MEME 4.02

In this issue of MEME:


Over the past few months, I participated in the creation of a set of principles called "technorealism." It's a set of declarations meant to go beyond the bi-polar visions of cyber-utopianism and neo-Luddism. In another age, this would be considered a manifesto.

Now it is an open letter, a document which, through the Internet, takes on a fluid, dynamic form. Literally anyone can sign it, pass it on, and participate. Instructions on how to do this appear at the end of this message. If you like what you read, I urge you to forward it, to friends, colleagues, and other lists where appropriate.

Without further delay, let me introduce you to Technorealism.

David S. Bennahum, New York City, March 11, 1998.

In this heady age of rapid technological change, we all struggle to maintain our bearings. The developments that unfold each day in communications and computing can be thrilling and disorienting. One understandable reaction is to wonder: Are these changes good or bad? Should we welcome or fear them?

The answer is both. Technology is making life more convenient and enjoyable, and many of us healthier, wealthier, and wiser. But it is also affecting work, family, and the economy in unpredictable ways, introducing new forms of tension and distraction, and posing new threats to the cohesion of our physical communities.

Despite the complicated and often contradictory implications of technology, the conventional wisdom is woefully simplistic. Pundits, politicians, and self-appointed visionaries do us a disservice when they try to reduce these complexities to breathless tales of either high-tech doom or cyber-elation. Such polarized thinking leads to dashed hopes and unnecessary anxiety, and prevents us from understanding our own culture.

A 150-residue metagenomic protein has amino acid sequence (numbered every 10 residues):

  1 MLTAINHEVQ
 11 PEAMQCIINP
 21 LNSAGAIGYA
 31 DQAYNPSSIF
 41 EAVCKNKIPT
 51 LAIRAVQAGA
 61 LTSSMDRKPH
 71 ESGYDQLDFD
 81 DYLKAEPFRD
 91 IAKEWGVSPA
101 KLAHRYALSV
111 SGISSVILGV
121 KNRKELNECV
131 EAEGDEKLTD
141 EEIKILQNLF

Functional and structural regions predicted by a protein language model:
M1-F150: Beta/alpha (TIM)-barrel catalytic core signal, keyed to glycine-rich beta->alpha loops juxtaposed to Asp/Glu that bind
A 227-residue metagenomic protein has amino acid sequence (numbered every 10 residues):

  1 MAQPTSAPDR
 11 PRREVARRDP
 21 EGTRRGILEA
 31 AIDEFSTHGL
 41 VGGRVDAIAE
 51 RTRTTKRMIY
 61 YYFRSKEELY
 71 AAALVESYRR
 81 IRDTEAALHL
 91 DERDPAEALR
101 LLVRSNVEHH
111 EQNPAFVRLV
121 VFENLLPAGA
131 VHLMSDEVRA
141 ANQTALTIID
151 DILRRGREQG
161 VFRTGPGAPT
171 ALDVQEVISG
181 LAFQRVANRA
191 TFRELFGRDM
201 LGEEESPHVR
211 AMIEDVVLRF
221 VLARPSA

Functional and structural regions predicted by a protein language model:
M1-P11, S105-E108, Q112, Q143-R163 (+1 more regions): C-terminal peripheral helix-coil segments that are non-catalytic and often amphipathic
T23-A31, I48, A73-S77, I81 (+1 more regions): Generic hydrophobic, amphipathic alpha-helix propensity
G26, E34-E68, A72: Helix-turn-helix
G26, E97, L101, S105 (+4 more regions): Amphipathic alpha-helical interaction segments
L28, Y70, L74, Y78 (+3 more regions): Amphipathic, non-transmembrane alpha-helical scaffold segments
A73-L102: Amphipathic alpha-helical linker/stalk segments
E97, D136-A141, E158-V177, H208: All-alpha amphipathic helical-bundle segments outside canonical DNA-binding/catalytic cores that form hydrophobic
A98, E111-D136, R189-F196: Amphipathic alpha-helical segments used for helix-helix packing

Over the past few years, even as the debate over technology has been dominated by the louder voices at the extremes, a new, more balanced consensus has quietly taken shape. This document seeks to articulate some of the shared beliefs behind that consensus, which we have come to call technorealism.

Technorealism demands that we think critically about the role that tools and interfaces play in human evolution and everyday life. Integral to this perspective is our understanding that the current tide of technological transformation, while important and powerful, is actually a continuation of waves of change that have taken place throughout history. Looking, for example, at the history of the automobile, television, or the telephone -- not just the devices but the institutions they became -- we see profound benefits as well as substantial costs. Similarly, we anticipate mixed blessings from today's emerging technologies, and expect to forever be on guard for unexpected consequences -- which must be addressed by thoughtful design and appropriate use.

As technorealists, we seek to expand the fertile middle ground between techno-utopianism and neo-Luddism. We are technology "critics" in the same way, and for the same reasons, that others are food critics, art critics, or literary critics. We can be passionately optimistic about some technologies, skeptical and disdainful of others. Still, our goal is neither to champion nor dismiss technology, but rather to understand